The remarks by an of the institute follow publication of research which concludes that company directors are less likely to produce ‘dodgy’ accounts for fear of being hauled up in front of the Financial Reporting Review Panel.
But Michael Prior, chairman of the English institute’s Centre for Business Performance, believes that will change within the next three years with companies ceasing to ‘tug their forelocks’ to the FRRP.
He said: ‘It’s very unlikely that in another three years time nobody will have ended up in court because compliance in this area is getting tougher all the time, and that’s what needs to happen.’
Directors and auditors whose accounts are queried settled for ‘bruised egos’ rather than risk going to court at the moment, according to the research which has been produced for institute’s CBP by the Department of Accounting and Management Science at Portsmouth Business School.
Since the creation of the FRRP almost ten years ago no inquiries have concluded in a court case, although fifty press notices have been issued regarding companies whose financial statements failed to comply with accounting standards or company law.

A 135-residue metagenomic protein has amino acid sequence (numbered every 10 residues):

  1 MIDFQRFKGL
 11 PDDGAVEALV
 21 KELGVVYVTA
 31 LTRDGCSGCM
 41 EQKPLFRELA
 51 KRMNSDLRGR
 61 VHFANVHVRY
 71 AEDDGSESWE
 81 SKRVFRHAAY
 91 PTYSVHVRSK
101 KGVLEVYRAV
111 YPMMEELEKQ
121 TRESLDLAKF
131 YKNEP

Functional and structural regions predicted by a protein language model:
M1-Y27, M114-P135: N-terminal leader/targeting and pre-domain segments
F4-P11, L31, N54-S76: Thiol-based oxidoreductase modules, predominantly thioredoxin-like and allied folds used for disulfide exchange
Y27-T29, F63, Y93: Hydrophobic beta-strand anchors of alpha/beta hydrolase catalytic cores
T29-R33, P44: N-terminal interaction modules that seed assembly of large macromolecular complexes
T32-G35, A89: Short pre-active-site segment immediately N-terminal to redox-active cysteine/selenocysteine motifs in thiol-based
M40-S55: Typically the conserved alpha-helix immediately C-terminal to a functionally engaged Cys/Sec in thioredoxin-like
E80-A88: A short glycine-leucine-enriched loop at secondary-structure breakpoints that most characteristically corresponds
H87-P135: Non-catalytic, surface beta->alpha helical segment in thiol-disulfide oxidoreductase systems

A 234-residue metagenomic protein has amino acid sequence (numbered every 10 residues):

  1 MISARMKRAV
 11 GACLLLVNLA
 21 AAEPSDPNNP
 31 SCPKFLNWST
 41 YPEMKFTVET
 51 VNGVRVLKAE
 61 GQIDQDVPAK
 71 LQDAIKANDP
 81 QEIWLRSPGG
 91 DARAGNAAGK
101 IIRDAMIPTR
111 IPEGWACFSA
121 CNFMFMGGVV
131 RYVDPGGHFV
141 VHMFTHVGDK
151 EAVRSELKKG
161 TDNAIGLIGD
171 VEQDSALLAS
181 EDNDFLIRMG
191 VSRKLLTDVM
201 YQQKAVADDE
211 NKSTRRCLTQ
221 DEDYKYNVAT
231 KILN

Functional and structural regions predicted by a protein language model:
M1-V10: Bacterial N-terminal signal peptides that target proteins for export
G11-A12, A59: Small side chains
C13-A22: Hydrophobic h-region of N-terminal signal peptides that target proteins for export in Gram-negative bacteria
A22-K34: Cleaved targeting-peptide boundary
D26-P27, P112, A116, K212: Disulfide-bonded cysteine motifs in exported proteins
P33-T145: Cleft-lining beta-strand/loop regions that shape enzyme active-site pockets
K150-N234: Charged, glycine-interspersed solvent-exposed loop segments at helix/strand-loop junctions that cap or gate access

The research was based on interviews with company directors and auditors criticised by the panel.
The report reveals general support for the FRRP but latent concerns that the panel took up cases simply to ensure that it was seen to be active.
Stella Fearnley, who led the research team, said directors and auditors were now ‘conscious of the need to avoid doing stupid things’.
‘Previously we didn’t have an enforcement mechanism to get directors to comply with proper accounting standards, and there were big problems of creative accounting andother mischief in the eighties,’ she said.
‘Now there’s something hanging over the company and the auditor and it takes the directors to task, which can be a huge embarrasment.’
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